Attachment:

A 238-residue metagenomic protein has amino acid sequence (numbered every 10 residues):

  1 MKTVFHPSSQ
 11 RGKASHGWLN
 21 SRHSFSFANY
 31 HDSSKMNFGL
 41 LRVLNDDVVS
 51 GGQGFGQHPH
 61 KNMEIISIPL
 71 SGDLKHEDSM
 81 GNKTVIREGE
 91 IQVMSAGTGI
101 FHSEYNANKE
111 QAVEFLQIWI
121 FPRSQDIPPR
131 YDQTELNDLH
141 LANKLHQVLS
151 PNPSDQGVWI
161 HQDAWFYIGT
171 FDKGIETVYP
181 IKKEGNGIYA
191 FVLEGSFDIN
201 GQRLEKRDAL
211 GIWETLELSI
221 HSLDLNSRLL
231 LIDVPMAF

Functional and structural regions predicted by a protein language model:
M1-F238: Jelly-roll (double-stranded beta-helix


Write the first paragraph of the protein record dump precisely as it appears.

A 238-residue metagenomic protein has amino acid sequence (numbered every 10 residues):